abrupt transform Alteration of any kind, in anything, which is deemed to occur at the brief end of a time scale that is thought might be much longer. Actually the phrase may be used as a synonym for quantavolution. Thus in early science, Ovid and many others catalogued what they believed to have been instant metamorphoses of species, often "regressive" as well as "progressive," for instance, a man turned to stone or ape; they claimed, too, sudden extreme changes of climate, atmosphre, soil, and topography. Applied to (q) and (c), the question of whether an event of the past required less rather than more time to transact or transform with other events of their medium may be most significant, comparable in importance to questions of the relative intensity of events and their scope. The (q) tends to believe that the rate of change peculiar to a given organism or natural process, measured at today's rates, has been drastically altered at times by explosive transformation, including extinction of life forms. The change in question may be within and among star galaxies or in rates of radioactivity of a microscopic chemical element. It may refer to the evolution of species or the end of the ice ages. Hence this article can only format the problem and illustrate it, implying the logic and methods used to address it. A change may reveal itself in a substance or a motion, in a body or in a transaction between bodies, in an effect upon a third body or an effect upon a measure or index of the change. Thus a fossilized fern discloses family and individual features, and, if unique, sets up a species, suggesting then either a continuation or a change of kind. The fossilizing process is measured in relation to the surrounding medium, which must bear appropriate traits for inducing the fossilization. The age of the plant becomes the age of its case, the suddenness of the chemical process dates it; the date is determined by geological or chemical means, both controversial; if the plant is unique, its date in relation to dates accepted for other plants of the same family will suggest whether a sudden or long­term transition from one species to another has occurred. Obviously the longer the period between two events, the longer the sub­period between two sub­events, so that in astronomy and geology and evolution, as the time between original and current events has been lengthened, the time allowed for intermediate transformations has been increased. Thereupon, either abruptness is denied to as many events as possible, or an event is termed abrupt even if it takes many times the period hitherto assigned it; terms like "geologically sudden" and "astronomically gradual" are employed increasingly. Illustrations of the problem are numerous: a.) Two phytosaurian "reptiles" found in late Triassic rocks (soft, clay­like matrix) in India contain smaller reptile skeletons in their stomach cavities; again, fossil fish remains have been found in throat sacs of pteranodan; in both situations, sudden disaster is indicated, and abrupt fossilizing conditions. b.)explosive volcanism can extinguish almost all life and pave vast areas around it for greatly varying areas, but the myriad extinct volcanos point to a time when a great many volcanos were exploding and erupting at the same time, and fissure volcanism has been responsible for remaking completely the morphology and later life forms of vast areas such as Northcentral Siberia and the Deccan Plateau. (A recently discovered ash layer in San Salvador covers 1300msq of a Mayan civilization.) Under such circumstances, ashes, gases and lava together can transform large sections of the global environment. c) Cracraft argues that speciation is a "geologically instantaneous phenomenon." d) Studies of generally occurring exoterrestrial iridium residues assert a shutdown of thousands of species from an obscuration of the Sun brought on by the dust of a meteoroid impact but whether the extinctions occurred in 3 months, 3 years, or millennia is hotly debated. All of these would be considered too short a time by (c) but some (q) exponents would even argue that 1ky is too long for a cosmic fall­out of heavy material to have catastrophic effects on the species. Abrupt transform is sharply defined in recent studies of clay beds near Teapot Dome in Wyoming; there, in (q) 65my clay beds, investigators unearthed fossil land and water plants such as water lilies and lotus, akin to modern plants, whose cell structures indicated that they had been killed suddenly by freezing in the month of June. The sharp off­season winter lasted for 1­2 months, because the world was in darkness, the sun being unable to penetrate because of dust and gases from a meteor impact blanketing the sky. Even upon recovery, disaster would continue to strike, because then the sunlight would be let in but the atmosphere too choked with reaming dust and gas to let the heat out; a long wet greenhouse effect would destroy most remaining land biota. The presently feared destruction of the life­protecting, ultra­violet shielding ozone layer, on account of the abuse of super­sonic plane flights, aerosols, etc., would be an abrupt transform without great Earth movements, wind noises, or oceanic turbulence, reminding one that ancient disasters might have occurred from the sky leaving little sign of their entrance or effects. The mammoths that have been found deep frozen, undisturbed, chewing plants, are examples; they hardly were terrified in certain cases, but were most likely so when found in a jumble of corpses. Investigation for the deepfreeze phenomenon must turn to exoterrestrial blasts of a cold gas, possibly cold helium that can asphixiate and freeze stiff a large animal instantly, without a great change in absolute temperature. Debates about global warming, ozone depletion, deforestation, and pollution currently occupy great scientific and public attention; even as a consensus of imminent danger seems to be growing, the length of time ­­ years, decades, scores of years, centuries ­­ tests the methodology of scientists of several major fields, armed with budgets inordinately larger than the budgets of natural historiography.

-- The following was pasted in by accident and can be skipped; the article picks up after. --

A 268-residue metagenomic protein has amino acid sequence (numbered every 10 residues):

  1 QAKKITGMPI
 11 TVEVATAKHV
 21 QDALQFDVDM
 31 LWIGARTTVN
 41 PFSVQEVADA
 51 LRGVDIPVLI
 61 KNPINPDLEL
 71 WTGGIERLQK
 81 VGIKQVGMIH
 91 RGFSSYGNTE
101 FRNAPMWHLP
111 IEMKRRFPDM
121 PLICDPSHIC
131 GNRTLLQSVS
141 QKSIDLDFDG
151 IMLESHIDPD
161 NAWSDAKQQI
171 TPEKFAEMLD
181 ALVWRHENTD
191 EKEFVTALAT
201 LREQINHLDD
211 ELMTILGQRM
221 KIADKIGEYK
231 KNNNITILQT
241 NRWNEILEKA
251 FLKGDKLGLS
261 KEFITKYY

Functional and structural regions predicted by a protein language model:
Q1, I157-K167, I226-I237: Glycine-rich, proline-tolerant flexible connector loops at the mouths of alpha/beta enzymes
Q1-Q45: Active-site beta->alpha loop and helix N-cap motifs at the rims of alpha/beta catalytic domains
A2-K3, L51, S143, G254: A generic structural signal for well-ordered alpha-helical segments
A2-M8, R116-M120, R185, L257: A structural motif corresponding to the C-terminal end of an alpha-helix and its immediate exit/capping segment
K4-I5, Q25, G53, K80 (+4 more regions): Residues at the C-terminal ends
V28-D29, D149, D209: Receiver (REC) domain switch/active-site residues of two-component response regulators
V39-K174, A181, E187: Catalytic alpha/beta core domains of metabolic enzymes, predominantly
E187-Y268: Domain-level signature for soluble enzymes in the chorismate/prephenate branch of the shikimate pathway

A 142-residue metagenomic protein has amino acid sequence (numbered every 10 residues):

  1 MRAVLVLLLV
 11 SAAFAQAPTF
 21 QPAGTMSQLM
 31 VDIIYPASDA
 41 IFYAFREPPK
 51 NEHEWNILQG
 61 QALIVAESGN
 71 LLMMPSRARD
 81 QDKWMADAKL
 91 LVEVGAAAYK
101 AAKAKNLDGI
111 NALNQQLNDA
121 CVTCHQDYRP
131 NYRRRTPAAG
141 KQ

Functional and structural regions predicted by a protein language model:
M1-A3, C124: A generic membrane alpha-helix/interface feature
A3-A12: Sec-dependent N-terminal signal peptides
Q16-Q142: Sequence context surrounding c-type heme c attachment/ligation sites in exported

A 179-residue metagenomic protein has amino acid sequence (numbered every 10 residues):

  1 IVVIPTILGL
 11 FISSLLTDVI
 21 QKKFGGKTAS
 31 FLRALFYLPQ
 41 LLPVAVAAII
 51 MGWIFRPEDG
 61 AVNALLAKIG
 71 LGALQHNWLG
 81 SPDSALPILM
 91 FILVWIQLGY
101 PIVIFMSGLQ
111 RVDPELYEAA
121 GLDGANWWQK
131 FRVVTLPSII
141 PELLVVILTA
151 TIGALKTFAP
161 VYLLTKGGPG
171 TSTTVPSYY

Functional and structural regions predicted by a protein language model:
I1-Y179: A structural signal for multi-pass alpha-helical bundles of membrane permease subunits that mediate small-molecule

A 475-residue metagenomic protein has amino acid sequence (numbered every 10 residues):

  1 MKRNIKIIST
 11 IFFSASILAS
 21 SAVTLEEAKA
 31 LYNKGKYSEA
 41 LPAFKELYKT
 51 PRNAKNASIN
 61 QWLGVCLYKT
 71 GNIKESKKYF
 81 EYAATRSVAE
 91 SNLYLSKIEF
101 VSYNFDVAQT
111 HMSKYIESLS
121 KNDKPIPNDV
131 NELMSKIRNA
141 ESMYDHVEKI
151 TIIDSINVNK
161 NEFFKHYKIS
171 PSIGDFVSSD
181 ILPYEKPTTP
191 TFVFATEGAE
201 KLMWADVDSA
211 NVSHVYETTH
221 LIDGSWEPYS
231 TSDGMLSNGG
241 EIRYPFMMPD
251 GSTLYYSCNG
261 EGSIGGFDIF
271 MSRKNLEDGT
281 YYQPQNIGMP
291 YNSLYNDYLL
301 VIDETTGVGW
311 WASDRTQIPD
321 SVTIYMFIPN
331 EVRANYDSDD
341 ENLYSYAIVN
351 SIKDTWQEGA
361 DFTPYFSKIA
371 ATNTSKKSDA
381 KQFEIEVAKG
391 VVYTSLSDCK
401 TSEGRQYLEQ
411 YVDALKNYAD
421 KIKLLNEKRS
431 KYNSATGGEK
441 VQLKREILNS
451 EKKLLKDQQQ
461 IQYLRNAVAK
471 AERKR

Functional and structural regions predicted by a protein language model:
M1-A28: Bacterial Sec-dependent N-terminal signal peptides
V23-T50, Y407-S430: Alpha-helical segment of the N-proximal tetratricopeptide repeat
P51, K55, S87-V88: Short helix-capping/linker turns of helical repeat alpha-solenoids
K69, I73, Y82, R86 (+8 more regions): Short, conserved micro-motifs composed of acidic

absolute zero Lowest temperature theoretically obtainable. A conceptual state in which atoms and molecules have minimal energy. The motions of molecules are equated to the temperature based upon the kinetic molecular theory. The scale assigns no translational motion to molecules at absolute zero; 0 kelvin on the thermodynamic temperature scale. The notion of absolute zero arises from the observation that the volume occupied by a gas is proportional to its thermodynamic temperature. Originally, absolute zero was the temperature at which a "perfect" (ideal) gas would occupy no volume. It is equivalent to ­273.15°C.